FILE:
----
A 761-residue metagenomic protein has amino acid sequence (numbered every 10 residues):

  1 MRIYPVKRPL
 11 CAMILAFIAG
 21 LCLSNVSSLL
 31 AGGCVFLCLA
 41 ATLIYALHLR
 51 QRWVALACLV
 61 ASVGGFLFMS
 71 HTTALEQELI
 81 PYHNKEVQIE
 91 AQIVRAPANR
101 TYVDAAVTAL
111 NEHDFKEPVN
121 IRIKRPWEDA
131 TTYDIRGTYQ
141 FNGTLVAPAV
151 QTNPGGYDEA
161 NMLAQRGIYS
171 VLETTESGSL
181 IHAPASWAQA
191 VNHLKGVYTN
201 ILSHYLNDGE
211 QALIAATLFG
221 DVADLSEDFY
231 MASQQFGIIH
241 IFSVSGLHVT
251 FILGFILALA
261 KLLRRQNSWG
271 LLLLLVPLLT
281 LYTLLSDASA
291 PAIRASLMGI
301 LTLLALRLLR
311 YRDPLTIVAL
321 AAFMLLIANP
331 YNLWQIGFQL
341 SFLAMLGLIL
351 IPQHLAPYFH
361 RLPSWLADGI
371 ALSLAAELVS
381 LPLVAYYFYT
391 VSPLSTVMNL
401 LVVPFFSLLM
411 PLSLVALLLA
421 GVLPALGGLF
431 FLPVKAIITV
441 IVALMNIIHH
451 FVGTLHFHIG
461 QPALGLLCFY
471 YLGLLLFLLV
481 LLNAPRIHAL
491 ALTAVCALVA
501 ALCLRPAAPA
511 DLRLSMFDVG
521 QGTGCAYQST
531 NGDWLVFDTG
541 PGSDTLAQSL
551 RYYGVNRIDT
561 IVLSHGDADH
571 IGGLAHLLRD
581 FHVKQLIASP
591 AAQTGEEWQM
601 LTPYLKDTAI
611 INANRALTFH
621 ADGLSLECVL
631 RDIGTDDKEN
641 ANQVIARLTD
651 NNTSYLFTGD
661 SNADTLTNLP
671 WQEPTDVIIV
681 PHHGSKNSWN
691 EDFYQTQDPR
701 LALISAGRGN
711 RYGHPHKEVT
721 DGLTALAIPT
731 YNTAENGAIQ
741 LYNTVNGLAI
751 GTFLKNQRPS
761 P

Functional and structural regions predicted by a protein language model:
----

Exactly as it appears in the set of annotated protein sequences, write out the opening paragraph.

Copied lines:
A 761-residue metagenomic protein has amino acid sequence (numbered every 10 residues):